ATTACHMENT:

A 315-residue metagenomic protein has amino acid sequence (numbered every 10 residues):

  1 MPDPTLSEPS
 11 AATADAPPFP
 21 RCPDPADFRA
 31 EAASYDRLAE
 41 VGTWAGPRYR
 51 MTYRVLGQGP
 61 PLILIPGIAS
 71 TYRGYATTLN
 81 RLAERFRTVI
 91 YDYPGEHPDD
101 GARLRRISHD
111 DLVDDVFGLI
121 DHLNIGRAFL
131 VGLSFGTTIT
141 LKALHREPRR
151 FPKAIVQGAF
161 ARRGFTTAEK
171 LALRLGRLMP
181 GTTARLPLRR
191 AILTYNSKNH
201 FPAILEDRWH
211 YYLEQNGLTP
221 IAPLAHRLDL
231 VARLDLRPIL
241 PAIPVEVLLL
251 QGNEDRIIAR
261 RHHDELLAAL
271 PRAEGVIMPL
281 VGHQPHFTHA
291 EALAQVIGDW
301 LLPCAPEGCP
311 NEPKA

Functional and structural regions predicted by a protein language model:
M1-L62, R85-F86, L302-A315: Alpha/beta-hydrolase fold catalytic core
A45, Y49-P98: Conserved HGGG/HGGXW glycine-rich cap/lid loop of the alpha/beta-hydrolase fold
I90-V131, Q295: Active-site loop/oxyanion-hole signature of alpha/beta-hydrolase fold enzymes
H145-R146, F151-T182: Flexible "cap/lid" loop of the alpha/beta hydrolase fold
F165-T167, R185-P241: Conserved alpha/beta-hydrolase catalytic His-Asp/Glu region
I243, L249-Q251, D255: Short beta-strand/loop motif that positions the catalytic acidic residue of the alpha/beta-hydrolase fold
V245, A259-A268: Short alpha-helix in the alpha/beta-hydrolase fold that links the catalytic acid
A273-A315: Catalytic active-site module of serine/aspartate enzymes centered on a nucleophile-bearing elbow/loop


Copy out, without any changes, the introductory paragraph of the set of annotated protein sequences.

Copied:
A 315-residue metagenomic protein has amino acid sequence (numbered every 10 residues):